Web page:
So, back to my point. Fiction is a break from reality, but if it breaks too much from reality, we are left with something that is completely unbelievable. I know, I know. Right now you are asking, “Um, how are dwarves and elves and orcs and dragons believable?” Well, take that grumpy dwarf blacksmith and replace him with your grumpy, mechanic father-in-law. That might have been too personal. Hopefully, my wife doesn’t read this. Sorry Sweetie. Take the haughty, stuck up, pretentious elf traveling with the protagonist and replace him with your coworker who is always right, always speaking out in meetings, always talking about his new BMW, always wearing designer shirts that you make fun of even though you really wish you could afford one, and who definitely can afford all of this because of the trust fund his grandparents set up for him. And all the while you hate to admit that this guy really is your friend and a good guy. How about that ugly orc? Maybe a big, brutish, dark-haired German Nazi (no offense to anyone who is German) who is chasing after the protagonist—an American spy during WWII—trying to thwart his plans to smuggle a Jewish family out of Nazi Germany. Ok, ok, but dragons? The dog that’s really not a pet and does his own thing, but in the end always helps. Or, possibly, the uncertainty of nature, the unknown. I know. That last one was deep. Very metaphorical.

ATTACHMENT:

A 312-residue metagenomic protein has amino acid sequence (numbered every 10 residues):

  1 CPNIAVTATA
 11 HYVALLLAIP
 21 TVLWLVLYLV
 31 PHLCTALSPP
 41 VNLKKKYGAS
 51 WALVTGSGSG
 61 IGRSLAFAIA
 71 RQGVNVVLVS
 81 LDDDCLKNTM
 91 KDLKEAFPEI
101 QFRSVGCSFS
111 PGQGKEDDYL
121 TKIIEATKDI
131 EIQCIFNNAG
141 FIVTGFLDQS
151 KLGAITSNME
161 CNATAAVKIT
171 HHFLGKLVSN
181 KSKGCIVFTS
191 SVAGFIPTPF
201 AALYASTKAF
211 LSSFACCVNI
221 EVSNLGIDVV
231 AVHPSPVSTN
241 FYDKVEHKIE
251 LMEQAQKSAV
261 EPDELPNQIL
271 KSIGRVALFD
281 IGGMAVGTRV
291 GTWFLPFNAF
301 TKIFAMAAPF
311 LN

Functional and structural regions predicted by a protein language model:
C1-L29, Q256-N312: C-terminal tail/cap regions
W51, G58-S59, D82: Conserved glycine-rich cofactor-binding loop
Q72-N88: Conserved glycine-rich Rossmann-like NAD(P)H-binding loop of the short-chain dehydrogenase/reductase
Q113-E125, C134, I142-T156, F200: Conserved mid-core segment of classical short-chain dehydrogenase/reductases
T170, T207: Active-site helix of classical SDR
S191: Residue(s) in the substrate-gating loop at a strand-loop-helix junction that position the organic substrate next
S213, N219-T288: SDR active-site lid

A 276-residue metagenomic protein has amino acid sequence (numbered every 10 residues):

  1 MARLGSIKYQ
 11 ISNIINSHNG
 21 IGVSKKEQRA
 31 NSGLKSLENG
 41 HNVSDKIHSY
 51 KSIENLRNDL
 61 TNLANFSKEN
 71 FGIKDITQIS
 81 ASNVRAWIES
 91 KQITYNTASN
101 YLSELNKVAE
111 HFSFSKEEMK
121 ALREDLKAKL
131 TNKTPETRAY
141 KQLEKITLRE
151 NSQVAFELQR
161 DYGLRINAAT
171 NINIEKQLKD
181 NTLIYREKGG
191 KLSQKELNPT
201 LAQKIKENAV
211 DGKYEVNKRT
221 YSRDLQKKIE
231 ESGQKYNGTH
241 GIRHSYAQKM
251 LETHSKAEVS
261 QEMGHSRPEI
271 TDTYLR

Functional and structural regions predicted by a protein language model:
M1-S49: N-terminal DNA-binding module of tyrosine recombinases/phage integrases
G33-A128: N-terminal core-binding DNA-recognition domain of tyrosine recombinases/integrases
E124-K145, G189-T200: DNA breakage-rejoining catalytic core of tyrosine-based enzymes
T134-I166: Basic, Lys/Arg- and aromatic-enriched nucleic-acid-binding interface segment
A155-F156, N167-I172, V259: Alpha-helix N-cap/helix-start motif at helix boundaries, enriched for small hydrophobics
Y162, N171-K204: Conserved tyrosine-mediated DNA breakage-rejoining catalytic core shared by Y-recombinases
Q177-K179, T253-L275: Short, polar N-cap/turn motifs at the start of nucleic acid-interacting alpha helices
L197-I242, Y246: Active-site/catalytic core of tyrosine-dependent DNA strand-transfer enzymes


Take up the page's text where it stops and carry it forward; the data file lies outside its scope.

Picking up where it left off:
My point is, when you really think about it, all of these characters or creatures really are believable. They are simply representations of real people, real creatures, real ideas, and real problems. A mystery buff might call a fantasy lover a nerd, but the mystery reader’s detective is just a hobbit to the fantasy fanatic. The fantasy lover might find romance almost vomitous, but what is the relationship between Arwen and Aragorn but a love story, a romance. Despite the break from reality that any fiction poses to the reader, but especially genres like fantasy and science fiction, it still has some elements of reality to which we can relate. We typically could replace the main character with ourselves. I’ve been Aragorn, Sparrowhawk, Jamie Lannister, Kylar Stern, Ender, Drizzt Do’Urden, Jack Ryan, heck, I’ve even been Erik, one of the main characters from my own book. It is the believability of the situation, the characters that make us want to read these books, and I truly believe, as a one time English teacher, that it is the lack of believability of Greek heroes that makes it hard for our students to read an epic poem like The Odyssey.